Epic Games is a privately owned company and does not disclose its earnings. But on a Monday morning in late April, while standing in Epic’s parking lot, at Crossroads Corporate Park, in Cary, North Carolina, awaiting the arrival of Cliff Bleszinski, the company’s thirty-three-year-old design director, I realized that my surroundings were their own sort of Nasdaq. Ten feet away was a red Hummer H3. Nearby was a Lotus Elise, and next to it a pumpkin-orange Porsche. Many of the cars had personalized plates: “PS3CODER” (a reference to Sony’s PlayStation3), “EPICBOY,” “GRSOFWAR.”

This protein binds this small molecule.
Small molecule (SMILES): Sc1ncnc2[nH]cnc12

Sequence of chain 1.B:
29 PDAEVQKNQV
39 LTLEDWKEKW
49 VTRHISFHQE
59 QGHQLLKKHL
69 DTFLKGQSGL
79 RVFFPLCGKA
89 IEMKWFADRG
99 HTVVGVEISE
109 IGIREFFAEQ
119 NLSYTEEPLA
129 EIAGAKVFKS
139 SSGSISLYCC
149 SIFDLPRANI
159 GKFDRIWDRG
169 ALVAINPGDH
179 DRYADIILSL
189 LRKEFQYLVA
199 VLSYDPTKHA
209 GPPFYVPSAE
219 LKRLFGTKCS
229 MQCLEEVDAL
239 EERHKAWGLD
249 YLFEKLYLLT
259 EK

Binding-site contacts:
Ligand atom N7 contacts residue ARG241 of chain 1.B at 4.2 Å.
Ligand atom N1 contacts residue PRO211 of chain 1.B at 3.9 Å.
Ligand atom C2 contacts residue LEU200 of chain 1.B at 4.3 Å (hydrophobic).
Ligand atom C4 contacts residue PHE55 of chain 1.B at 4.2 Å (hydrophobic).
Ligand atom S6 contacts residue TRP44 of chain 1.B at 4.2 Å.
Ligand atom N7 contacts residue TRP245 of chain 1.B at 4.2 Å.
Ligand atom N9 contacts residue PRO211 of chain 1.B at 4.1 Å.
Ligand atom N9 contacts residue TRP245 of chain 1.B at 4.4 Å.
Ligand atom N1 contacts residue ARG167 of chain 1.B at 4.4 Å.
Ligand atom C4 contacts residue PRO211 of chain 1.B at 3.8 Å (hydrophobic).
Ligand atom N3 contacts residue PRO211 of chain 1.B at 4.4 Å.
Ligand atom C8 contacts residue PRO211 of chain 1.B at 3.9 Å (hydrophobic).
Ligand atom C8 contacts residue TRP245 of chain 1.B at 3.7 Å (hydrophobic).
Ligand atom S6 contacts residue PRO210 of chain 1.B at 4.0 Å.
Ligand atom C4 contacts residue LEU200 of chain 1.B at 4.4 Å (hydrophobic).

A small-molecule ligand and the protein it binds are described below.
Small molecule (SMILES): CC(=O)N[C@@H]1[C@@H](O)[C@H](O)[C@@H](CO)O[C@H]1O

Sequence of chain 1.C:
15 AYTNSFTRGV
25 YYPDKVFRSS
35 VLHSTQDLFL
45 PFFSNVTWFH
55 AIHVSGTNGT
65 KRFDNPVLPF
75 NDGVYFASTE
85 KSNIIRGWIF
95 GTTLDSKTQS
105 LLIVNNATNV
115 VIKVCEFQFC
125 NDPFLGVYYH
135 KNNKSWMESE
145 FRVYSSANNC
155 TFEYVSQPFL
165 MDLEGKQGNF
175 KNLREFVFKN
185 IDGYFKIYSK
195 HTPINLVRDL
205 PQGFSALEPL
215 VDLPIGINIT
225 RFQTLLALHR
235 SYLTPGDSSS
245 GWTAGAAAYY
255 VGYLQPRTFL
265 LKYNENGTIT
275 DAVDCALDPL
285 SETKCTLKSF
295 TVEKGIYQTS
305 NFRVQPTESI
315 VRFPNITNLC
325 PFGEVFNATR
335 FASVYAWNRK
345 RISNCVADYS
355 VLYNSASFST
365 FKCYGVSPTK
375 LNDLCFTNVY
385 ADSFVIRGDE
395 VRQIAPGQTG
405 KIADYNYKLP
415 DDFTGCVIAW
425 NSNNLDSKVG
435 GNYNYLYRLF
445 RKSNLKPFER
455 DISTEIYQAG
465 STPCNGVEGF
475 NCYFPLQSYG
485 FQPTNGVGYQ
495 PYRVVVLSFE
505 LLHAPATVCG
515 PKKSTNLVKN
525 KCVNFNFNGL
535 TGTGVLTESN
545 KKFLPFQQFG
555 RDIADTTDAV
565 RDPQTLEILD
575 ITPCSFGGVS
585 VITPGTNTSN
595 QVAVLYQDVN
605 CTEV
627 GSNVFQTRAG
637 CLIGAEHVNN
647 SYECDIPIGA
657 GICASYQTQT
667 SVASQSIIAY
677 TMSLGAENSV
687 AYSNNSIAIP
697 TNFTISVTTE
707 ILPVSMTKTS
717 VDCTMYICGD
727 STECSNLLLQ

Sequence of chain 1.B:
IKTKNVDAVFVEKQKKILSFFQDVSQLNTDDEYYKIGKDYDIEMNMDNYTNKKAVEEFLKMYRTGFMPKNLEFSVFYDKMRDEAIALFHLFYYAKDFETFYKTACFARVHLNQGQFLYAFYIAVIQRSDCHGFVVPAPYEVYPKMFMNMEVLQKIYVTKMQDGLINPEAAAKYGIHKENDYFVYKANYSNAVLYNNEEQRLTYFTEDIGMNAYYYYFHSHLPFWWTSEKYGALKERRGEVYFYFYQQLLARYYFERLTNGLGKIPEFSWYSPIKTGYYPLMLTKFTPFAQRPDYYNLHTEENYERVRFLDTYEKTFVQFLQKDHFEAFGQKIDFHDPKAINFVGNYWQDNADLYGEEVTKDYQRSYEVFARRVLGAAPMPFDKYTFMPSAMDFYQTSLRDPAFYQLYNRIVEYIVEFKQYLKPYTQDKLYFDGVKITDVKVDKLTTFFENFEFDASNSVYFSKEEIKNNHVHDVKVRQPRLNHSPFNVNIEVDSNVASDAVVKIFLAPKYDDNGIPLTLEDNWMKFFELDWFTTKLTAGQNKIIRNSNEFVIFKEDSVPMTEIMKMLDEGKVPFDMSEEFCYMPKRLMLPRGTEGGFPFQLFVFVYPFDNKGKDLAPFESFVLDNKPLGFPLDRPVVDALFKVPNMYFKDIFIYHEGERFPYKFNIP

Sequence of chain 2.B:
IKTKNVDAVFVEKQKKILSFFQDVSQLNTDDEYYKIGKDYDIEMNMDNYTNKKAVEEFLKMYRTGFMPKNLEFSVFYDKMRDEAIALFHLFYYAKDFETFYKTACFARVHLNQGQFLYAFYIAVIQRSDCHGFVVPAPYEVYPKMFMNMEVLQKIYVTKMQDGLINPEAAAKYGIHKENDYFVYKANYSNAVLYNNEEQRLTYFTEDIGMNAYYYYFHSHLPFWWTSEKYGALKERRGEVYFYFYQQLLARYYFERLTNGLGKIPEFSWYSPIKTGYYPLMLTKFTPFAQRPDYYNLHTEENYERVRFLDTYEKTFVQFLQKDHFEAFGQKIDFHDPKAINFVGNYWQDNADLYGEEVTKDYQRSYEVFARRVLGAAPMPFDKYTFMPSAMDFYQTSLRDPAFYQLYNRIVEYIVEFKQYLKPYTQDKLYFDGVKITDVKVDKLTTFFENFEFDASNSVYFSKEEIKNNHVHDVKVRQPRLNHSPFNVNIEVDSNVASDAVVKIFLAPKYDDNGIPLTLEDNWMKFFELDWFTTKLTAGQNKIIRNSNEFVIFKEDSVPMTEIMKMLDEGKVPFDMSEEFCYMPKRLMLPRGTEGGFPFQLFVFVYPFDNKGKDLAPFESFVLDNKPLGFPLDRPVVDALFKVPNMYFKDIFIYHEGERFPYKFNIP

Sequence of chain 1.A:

The last is shorthand for Gears of War, a shooter game, which Epic released in November, 2006, for play on Microsoft’s Xbox 360 console. Gears of War was quickly recognized as the first game to provide the sensually overwhelming experience for which the console, launched a year earlier, had been designed. Gears won virtually every available industry award, and was the 360’s best-selling game for nearly a year; it has now sold five million copies. On November 7th, a sequel, Gears of War 2, will be released; its development, long rumored, was not confirmed until this past February, when, at the Game Developers’ Conference, in San Francisco, Bleszinski made the announcement after bursting through an onstage partition wielding a replica of one of Gears of War’s signature weapons—an assault rifle mounted with a chainsaw bayonet.
more from our pal Tom Bissell in The New Yorker here.